So, I’m embracing my obscurity and throwing a lot of shit at the wall whilst I continue to discover more about myself as a writer.

To be clear, I’m aiming to make the shit as good as possible, even if none of it sticks. I’m aware that there are several of you are watching, but what I hope is that you’ll bear with me and enjoy the ride as much as I will.

I wrote earlier this week about testing different writing processes to see what breaks and what I can fix. Right now, I’m in a phase of trialling lots of things and seeing what works for me. Hopefully, what I’ll find is a way to get more stuff out there and we can all appreciate the mess together.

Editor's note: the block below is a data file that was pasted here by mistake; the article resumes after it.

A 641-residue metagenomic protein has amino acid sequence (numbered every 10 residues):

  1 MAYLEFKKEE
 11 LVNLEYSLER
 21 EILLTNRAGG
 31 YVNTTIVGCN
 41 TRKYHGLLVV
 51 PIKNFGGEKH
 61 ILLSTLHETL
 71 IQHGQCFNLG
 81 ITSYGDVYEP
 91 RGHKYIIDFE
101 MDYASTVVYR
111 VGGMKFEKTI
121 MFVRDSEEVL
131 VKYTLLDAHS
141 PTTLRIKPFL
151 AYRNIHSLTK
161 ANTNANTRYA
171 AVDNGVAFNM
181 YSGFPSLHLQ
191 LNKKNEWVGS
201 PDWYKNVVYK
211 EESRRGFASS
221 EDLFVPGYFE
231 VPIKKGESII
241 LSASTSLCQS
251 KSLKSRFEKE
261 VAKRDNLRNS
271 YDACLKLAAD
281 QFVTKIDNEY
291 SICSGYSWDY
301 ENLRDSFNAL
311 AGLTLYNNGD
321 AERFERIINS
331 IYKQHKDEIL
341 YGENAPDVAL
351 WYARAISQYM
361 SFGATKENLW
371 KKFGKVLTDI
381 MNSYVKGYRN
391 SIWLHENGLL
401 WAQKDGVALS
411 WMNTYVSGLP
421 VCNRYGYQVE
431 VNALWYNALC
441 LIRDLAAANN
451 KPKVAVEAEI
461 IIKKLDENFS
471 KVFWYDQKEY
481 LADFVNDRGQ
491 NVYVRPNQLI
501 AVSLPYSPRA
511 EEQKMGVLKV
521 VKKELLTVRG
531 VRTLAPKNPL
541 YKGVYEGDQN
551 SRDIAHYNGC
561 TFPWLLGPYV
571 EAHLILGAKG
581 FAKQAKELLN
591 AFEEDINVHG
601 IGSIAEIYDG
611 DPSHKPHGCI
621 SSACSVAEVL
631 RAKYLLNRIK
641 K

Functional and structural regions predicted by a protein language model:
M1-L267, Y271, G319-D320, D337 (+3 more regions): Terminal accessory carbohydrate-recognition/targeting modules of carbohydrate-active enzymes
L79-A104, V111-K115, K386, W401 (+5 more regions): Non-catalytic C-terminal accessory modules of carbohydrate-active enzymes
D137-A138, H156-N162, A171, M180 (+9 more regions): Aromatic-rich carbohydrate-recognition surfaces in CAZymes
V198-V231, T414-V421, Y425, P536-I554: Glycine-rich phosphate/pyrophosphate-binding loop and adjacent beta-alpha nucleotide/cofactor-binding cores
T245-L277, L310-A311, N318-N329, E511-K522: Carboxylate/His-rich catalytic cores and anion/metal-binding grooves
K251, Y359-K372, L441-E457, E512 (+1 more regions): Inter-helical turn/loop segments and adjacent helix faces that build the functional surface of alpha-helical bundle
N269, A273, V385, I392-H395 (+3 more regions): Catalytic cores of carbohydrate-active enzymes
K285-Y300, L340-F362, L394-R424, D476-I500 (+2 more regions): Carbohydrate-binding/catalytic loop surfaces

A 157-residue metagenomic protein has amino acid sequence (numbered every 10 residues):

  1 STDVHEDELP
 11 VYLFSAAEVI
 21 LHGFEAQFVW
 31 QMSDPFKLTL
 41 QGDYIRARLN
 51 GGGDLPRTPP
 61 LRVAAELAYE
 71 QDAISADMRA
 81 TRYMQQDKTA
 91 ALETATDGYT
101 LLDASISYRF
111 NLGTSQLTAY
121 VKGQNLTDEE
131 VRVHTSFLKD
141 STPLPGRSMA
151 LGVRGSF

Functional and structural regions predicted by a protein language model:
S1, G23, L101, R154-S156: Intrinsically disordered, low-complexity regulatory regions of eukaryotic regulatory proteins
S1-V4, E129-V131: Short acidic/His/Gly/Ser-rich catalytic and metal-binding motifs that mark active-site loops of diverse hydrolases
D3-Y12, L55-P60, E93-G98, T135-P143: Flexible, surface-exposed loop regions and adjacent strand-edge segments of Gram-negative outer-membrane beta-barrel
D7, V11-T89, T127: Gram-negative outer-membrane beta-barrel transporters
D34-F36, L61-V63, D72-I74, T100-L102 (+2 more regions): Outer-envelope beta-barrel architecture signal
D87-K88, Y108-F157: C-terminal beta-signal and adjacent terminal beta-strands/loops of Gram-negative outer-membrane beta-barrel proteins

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Journal

Finding out what breaks and seeing if I can fix it

I began writing at 14. Back then I wrote embarrassingly bad rap songs, which were often repetitive and were imitations of far more competent lyricists.

What amazes me now, though, is how consistent I used to be. Back then I would come home from school, sit in front of Microsoft Word for an hour and mash out a few verses and a chorus — every single line ending in rhyme.

But whenever I tried to pen lyrics into a notebook, I could never finish a song. None of the words ever looked right on paper. Rhymes did not come so easily, and every line felt forced.

Flash forward 11 years to now, I most enjoy drafting poetry by hand. In fact, pen and paper has become my favourite method of drafting anything creative.

In all the years I’ve been writing, never have I worked out what process works best for me. Whenever I think I’ve found an answer my system breaks, and I lose the habit once again.